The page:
GEELAN: By default now you're a bit of a wordsmith, so let me ask you this. In exactly this space we have that word "rich" that you just used, unpacked by Gartner quite usefully, and that's making some progress, but they're having to work hard because rich is such a vague word. Then we have, and you know what I'm going to say next, Web 2.0. Now somebody - it wasn't Jesse this time - somebody comes up with it - you can argue whether it was Tim O'Reilly or someone else. Now comes another, even more strange than rich, what is your take on that? Is that going to help? It seems to me that AJAX comes to be the focal point precisely because it's tighter, better defined, and you came at it with a philosophy almost, which Web 2 is kind of searching for and rich just doesn't even get it.
GARRETT: I think you're right, that Web 2.0 as a concept or as a label has been used and applied to a wide variety of concepts that seem to have very little in common.
GEELAN: That could change.
GARRETT: Yes, but I think that the essential thing that people are trying to express when they use the term Web 2.0 is that something new is happening, something exciting is happening, and that the medium itself...
GEELAN: It serves a purpose. It's like a rallying cry, something's going on.
What they're saying is that the medium is evolving, that for all of the people, the people who may not be as close to Web technology as we are, who maybe thought that the Web was something whose time had come and gone perhaps, or that the Web had reached this plateau state. This is a way of communicating to those people that the Web is still in motion and that there are still a lot of changes afoot, and that, I think, is the real value of Web 2.0.
GEELAN: So you're not against it. It's serving a purpose.
I'm not against it. I think it's something that the more you try to
define it kind of the less useful it becomes because that's not really
what it's about.
GEELAN: We have this richness, rich media, versus you've gone more with just user-centric, which seems to be much more friendly. You just said this, I like that. If the Web now is going to become user-centric, what centric was it before?
GARRETT: Well, I think we actually do see still, on a very regular basis, technology companies putting things out in the world because they were really interested in solving a particular technical problem.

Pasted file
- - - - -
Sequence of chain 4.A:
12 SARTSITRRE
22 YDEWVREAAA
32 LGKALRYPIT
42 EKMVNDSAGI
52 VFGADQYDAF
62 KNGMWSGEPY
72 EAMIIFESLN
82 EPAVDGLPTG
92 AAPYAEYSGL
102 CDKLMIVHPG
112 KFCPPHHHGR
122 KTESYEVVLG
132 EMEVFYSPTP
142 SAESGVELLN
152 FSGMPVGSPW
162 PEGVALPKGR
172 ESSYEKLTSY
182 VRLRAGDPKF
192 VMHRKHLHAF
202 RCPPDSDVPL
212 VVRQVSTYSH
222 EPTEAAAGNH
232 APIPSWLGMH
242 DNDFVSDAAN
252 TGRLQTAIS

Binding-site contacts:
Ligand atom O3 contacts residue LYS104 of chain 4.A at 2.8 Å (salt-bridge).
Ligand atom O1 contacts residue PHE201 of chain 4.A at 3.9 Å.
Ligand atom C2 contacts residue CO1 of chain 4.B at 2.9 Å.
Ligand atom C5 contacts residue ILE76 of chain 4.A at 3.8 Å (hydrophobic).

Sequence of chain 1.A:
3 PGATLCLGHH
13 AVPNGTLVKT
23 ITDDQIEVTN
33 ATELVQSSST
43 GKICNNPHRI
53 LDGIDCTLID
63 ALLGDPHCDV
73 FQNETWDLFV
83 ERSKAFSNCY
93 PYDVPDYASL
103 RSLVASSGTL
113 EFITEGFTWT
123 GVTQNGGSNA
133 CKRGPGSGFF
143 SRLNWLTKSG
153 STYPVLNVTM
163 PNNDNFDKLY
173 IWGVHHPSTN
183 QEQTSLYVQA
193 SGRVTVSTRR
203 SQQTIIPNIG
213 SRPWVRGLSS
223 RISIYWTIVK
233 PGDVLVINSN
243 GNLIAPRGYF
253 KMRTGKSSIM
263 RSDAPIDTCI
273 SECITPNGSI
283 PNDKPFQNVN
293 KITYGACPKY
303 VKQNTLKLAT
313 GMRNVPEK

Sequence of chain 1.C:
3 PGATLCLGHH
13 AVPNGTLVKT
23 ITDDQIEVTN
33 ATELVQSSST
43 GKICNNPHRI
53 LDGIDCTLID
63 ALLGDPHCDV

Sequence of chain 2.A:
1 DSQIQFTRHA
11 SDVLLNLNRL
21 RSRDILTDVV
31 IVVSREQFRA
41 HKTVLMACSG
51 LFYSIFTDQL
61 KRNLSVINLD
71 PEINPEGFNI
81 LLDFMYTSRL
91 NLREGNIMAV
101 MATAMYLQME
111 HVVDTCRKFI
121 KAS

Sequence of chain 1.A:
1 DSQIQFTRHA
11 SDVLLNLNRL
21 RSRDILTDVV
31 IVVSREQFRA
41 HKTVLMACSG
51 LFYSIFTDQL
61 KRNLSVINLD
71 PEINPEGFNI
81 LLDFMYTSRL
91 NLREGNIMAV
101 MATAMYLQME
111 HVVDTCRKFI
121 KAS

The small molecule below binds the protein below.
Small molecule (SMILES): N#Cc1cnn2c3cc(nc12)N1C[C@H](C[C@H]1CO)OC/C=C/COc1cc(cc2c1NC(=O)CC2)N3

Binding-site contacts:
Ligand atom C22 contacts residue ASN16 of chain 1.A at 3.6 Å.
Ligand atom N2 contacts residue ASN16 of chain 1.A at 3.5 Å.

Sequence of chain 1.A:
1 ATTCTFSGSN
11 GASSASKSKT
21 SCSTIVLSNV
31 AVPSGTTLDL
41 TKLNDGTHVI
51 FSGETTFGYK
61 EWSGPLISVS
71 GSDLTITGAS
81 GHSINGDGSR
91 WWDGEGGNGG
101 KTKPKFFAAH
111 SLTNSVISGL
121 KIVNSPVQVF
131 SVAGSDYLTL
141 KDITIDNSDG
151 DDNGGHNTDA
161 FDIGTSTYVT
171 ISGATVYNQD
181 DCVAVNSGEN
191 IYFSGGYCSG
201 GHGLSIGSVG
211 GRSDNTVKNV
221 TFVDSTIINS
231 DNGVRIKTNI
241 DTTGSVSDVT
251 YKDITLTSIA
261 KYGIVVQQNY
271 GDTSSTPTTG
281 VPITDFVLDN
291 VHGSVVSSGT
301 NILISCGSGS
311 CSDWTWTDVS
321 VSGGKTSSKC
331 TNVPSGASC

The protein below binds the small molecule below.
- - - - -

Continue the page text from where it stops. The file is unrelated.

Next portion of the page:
GEELAN: Because it could be done.
GARRETT: Right, rather than doing something because there's a strong sense of a need out there in the marketplace or there's a way that we can deliver something compelling and innovative to users, they are saying, if we take this technology, this technology, and this technology and we put them all together, let's throw them out in the marketplace and see what people do with them. That ends up being a much more difficult kind of path to take.
GEELAN: Let's take another slice of it while we've got you sort of in a lexicological mode, the one-page Web; is that a useful metaphor? It's kind of floating about.
GARRETT: I think there's a limited sense in which the one-page Web is true. I still think that there are a lot of applications for which having multiple sections or pages still make a lot of sense, so I don't think we're going to be reducing the whole Web down to one page.
GEELAN: We seem to be on to something; let's now get what we want out of it, something useful, you seem to be very passionate about it.
GARRETT: Yes, and I think that we, as a community, we've learned a lot. We've learned a lot from the boom; we've learned a lot from the bust in the Web industry about how to pursue the evolution of this medium in a way that is a little bit smarter and a little bit more savvy and taking a course that will really deliver value for people.
GEELAN: Have you ever wavered in your love of the Web?
GARRETT: Not really.
GEELAN: You said yourself that some people are mainly thinking plateau; some of them think it's gone.
GARRETT: I haven't really. I had a lot of people around the time that the bubble burst in 2000, 2001, ask me if I was going to try to do something else, maybe get out of technology altogether. However, it was at that time that I kind of redoubled my commitment to the Web by starting Adaptive Path, which started in the spring of 2001. So I've always been a big believer in the Web and, if anything, my experience in the last year has just kind of confirmed that belief.
GEELAN: As the Chinese say of love, and we're talking about a love affair with the Web. The Chinese say that there are two types to love. It can be like a hot kettle that's put on a cold stove. After a while, of course, the steam goes out of it. It seems to me that AJAX and Jesse James Garrett are a cold kettle - no disrespect - but you're a cold kettle put on a hot stove; you're coming to the boil and it's going to - oh my god - just watch this space. Thank you so much, Jesse James Garrett.
About Jeremy Geelan Jeremy Geelan is Chairman & CEO of the 21st Century Internet Group, Inc. and an Executive Academy Member of the International Academy of Digital Arts & Sciences. Formerly he was President & COO at Cloud Expo, Inc. and Conference Chair of the worldwide Cloud Expo series. He appears regularly at conferences and trade shows, speaking to technology audiences across six continents. You can follow him on twitter: @jg21.
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